There was a lot of drama involved in Moirin's return to Terre d'Ange, yet it was nice to see things come full circle in that regard. Scenes featuring young Désirée with Moirin and Bao were emotional and Moirin being named the child's sworn protector added another layer to the already complex relationship between the bear witch and the royal family. But to a certain extent, the tale truly begins when Moirin sails away to the new continent. Readers have always known that they would see Raphael de Mereliot again, that the storyline betwen Moirin and her former lover was not over. But I never expected this. I loved how the author tied up that loose end.

I'm not the only reader who missed the first person narrative of Phèdre nó Delaunay early on. Having spent her childhood in isolation in the wilderness, there was an innocence and vulnerability to Moirin, but also a definite strength that Phèdre did not possess at a young age. That resolve got sorely tested in the second volume. During her search for Bao, she often found herself alone and forced to rely on no one but herself. I feel that her harrowing experiences during the search for her beloved and subsequent captivity and flight finally made her come together as a main protagonist. So much so that I stopped comparing her to Phèdre and Imriel, as if Moirin's voice and perspective had finally taken their rightful place in the driver's seat. And it's even more evident in this final installment.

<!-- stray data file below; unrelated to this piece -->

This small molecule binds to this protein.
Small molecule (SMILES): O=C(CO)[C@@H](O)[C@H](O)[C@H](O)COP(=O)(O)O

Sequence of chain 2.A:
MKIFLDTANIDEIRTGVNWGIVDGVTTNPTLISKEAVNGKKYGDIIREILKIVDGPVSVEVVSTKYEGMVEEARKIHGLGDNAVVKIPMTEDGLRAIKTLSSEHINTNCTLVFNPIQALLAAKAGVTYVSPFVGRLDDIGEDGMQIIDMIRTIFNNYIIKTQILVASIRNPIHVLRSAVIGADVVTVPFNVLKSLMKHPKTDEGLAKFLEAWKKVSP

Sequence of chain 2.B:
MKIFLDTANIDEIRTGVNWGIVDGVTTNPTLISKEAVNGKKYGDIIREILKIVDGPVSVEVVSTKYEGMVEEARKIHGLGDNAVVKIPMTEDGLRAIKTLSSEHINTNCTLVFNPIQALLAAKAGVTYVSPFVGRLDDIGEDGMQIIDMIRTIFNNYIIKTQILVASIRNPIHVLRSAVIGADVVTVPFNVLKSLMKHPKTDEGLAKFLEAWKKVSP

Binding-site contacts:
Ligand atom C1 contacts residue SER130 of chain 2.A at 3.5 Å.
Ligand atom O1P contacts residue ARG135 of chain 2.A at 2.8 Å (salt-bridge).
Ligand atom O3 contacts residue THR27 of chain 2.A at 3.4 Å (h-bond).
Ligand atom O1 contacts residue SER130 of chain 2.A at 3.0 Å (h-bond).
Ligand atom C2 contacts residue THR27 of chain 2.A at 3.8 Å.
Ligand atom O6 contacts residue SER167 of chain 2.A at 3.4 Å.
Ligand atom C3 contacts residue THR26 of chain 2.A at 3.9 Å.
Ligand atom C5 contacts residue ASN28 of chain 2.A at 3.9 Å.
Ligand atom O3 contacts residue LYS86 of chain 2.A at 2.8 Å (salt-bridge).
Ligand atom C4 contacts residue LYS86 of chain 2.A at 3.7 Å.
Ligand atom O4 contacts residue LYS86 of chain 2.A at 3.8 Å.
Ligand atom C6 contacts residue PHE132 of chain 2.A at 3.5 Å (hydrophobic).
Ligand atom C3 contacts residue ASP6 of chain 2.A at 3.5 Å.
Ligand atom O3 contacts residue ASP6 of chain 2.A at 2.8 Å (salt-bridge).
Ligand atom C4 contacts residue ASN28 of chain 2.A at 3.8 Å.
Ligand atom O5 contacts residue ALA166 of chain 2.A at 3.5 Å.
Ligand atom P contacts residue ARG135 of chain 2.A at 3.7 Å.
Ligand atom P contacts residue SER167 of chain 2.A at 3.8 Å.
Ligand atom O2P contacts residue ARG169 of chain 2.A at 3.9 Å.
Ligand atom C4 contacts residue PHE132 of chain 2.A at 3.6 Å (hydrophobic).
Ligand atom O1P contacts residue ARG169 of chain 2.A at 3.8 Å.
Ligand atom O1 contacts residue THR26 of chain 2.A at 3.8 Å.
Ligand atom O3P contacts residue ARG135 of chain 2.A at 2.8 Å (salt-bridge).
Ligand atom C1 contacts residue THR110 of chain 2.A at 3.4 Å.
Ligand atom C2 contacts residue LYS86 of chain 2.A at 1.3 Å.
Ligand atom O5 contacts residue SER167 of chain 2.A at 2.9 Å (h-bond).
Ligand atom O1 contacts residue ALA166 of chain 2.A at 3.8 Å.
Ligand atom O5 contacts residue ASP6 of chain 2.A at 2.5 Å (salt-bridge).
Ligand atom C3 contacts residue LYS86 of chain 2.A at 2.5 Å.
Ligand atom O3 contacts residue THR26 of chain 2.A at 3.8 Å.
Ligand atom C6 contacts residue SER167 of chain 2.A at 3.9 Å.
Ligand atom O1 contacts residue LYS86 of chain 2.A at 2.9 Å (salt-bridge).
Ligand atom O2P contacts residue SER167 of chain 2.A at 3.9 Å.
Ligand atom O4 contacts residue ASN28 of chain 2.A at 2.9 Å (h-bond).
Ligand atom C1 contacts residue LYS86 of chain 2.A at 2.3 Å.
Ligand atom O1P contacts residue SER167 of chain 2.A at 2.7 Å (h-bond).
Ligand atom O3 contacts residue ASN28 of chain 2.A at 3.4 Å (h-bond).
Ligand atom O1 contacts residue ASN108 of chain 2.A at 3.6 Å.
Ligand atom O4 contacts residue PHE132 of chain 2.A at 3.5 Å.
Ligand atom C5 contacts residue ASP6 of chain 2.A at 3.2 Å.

Jacqueline Carey has a knack for creating endearing and memorable secondary characters, and once more she came up with a wonderful cast for Naamah's Blessing. As mentioned, there are some poignant scenes featuring Désirée. But there is also Balthasar Shahrizai and Lianne Tremaine, as well as Moirin's father. There is Eyahue, the randy jungle guide, the ferocious warrior Temilotzin, and the brave Maidens of the Sun. And, as always, Bao, who carries half on Moirin's soul in his heart.

The author continues to write with elegance. As I've said many times, her lyrical prose is something special and I feel it could well be the very best in the genre today. Once more in Naamah's Blessing, her enthralling prose creates an imagery filled with wonder and beauty. And other than Robin Hobb, no one makes her characters suffer as much over the course of a book/series.

Like its predecessor, this novel doesn't suffer from any pacing issues. The rhythm flows well throughout and the ending is a compelling blend of happiness and heartbreak. One can only hope that Moirin and Bao will now make those fat babies. Round as dumplings! God knows they have earned some joy and peace of mind.

When all is said and done, though rewarding and satisfying, Moirin's trilogy couldn't possibly hope to equal or surpass Phèdre and Imriel's tales. Still, the series is well worth reading and is superior to most SFF works on the market today.

The final verdict: 8/10

For more info about this title, follow these Amazon Associate links: Canada, USA, Europe

0 commentaires: